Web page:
Page 1 Section 3.2: Measures of Central Tendency ( Part 1)

Math 166-copyright Joe Kahlig, 12C
Page 1
Section 3.2: Measures of Central Tendency ( Part 1)
Example: A game cost $2 to play. The game consists of rolling two fair die. If you get a sum of 2 or
3, then you win $50. A sum of 4 wins $10. Every other sum constitutes a loss of the game. Let X be
the player’s net winnings.
A) Find the probability distribution of X.
B) Would you rather play this game or run the game?
C) If this game is played 1 million times, what results would be expected?
Definition: The expected value or mean of a discrete random variable X, denoted E(X) is
Note: A game is said to be fair when
Math 166-copyright Joe Kahlig, 12C
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Example: A carnival has a game where the player draws two different card from a standard deck of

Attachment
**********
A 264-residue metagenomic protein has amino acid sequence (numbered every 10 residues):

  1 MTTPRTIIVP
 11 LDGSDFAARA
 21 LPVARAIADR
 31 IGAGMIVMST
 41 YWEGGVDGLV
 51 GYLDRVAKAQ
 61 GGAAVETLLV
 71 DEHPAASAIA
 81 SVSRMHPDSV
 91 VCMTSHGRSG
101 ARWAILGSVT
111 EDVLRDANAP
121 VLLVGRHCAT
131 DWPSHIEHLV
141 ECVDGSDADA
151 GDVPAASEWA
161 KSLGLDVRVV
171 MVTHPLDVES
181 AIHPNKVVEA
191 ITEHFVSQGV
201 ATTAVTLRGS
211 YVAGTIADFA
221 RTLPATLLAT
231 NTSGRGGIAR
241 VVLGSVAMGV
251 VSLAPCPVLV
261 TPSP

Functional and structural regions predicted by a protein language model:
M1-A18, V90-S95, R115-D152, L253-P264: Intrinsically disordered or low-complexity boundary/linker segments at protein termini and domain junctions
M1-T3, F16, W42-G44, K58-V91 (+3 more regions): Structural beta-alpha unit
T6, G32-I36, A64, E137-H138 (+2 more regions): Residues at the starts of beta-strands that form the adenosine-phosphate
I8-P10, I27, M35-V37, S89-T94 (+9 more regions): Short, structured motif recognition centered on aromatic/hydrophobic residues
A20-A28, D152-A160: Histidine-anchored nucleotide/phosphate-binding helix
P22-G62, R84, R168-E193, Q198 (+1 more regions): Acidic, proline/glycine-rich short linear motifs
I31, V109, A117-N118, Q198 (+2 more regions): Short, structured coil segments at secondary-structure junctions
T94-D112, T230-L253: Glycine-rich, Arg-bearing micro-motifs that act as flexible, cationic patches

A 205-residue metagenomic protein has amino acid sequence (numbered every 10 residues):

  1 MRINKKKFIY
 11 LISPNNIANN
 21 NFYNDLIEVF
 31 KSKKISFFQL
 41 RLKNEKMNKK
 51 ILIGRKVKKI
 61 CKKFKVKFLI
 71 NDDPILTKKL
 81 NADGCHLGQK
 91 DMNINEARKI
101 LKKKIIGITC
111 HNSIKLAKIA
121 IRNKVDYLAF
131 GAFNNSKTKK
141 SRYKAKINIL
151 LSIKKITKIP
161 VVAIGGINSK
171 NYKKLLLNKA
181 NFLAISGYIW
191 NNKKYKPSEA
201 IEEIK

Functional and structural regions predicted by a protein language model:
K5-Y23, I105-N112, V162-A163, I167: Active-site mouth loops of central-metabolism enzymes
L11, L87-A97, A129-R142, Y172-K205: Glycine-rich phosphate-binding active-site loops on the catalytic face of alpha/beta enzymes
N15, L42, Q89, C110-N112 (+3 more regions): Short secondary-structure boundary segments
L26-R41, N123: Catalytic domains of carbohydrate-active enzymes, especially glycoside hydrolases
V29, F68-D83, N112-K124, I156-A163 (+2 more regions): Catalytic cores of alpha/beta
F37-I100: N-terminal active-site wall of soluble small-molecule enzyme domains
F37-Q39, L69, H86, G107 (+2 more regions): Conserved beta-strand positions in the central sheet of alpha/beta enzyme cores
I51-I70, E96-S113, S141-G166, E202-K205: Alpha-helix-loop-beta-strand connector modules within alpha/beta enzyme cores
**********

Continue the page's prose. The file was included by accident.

cards. If both cards are diamonds, then the player wins $5. One diamond drawn means the player
wins $1. What should be charged in order to make the game fair? (or as fair as possible.)
Example: A company sell one year term life insurance policies for $800. The face value of the policy
is $25,000. Life insurance tables have determined that the probability that a person interested in this
pollicy will survive the year is 0.97. What is the companies expected profit on this product?
Math 166-copyright Joe Kahlig, 12C
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Example: A multiple choice exam has 10 questions where each question has 5 answers. If a student
guesses at all of the questions, what is the expected number of questions that the student will get
correct? What is the student’s expected grade on the exam?
Note: The expected value of a binomial distribution with n trials and probability of success, p, is
Example: A company has a production line that has a historic defect rate of 4.5%. If a random sample
of 450 items are collected, how many of the items would we expect to be good?